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Cordyceps fungus

Cordyceps sp.


This time the victim was a weevil.

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1 Comment

LisaPowers 6 years ago

Project Noah Fun Fact: Cordyceps fungi turn their insect hosts into zombies in order to increase their own chances of reproductive success!

The spores of the fungus attach themselves to the external surface of an insect where they germinate. They then enter the body through the tracheae via holes in the exoskeleton called spiracles. Fine fungal filaments called mycelia then start to grow inside the body cavity, absorbing the host’s soft tissues but avoiding its vital organs.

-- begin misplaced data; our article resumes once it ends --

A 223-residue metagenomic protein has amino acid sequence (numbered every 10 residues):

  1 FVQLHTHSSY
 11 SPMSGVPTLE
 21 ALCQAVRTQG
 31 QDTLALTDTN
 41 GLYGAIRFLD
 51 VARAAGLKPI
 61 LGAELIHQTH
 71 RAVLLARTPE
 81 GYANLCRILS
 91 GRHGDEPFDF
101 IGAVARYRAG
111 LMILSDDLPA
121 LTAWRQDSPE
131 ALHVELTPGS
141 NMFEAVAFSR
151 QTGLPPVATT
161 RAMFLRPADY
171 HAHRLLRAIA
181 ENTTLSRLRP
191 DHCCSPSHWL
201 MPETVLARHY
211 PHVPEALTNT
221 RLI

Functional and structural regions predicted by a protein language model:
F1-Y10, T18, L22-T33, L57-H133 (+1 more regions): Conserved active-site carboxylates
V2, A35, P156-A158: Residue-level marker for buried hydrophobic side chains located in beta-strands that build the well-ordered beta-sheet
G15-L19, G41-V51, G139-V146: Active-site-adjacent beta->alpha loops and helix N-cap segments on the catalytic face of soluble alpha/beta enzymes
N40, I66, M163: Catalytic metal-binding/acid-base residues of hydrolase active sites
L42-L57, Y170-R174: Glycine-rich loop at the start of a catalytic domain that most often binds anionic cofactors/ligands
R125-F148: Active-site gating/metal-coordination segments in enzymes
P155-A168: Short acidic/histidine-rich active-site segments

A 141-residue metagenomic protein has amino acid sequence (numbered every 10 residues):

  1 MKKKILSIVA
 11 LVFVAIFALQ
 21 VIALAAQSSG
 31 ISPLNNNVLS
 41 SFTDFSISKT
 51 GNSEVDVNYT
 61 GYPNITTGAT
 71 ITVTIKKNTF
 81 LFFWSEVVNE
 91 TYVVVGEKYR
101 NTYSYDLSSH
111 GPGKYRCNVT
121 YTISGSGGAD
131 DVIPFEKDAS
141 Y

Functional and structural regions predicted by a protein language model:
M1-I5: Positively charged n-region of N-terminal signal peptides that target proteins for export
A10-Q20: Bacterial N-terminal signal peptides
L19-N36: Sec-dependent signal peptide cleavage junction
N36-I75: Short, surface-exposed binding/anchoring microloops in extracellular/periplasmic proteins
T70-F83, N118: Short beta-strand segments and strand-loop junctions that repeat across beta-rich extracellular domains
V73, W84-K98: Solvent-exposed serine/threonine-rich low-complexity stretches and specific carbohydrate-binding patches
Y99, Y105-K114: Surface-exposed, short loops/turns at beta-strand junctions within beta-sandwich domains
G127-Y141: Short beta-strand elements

When the fungus is ready to release spores and reproduce, it releases chemicals that act on the host’s brain, causing the insect to climb a plant and to clamp its mandibles around a leaf or leaf stem close to the top, securing it firmly to what will be its final resting place.

The fungus then devours the insect’s brain, killing the host. The fruiting bodies of the fungus sprout from the body through gaps in the joints of the exoskeleton. Once mature, the fruiting bodies burst, releasing clusters of capsules into the air. These in turn explode on their descent, spreading airborne spores over the surrounding area. These spores then infect other insects, completing the life cycle of the fungus.

Cordyceps fungus (Cordyceps sp.) spotted in Brazil by PN member Sergio Monteiro.

Sergio Monteiro
Spotted by
Sergio Monteiro

SC, Brazil

Spotted on Jan 5, 2016
Submitted on Jan 9, 2016

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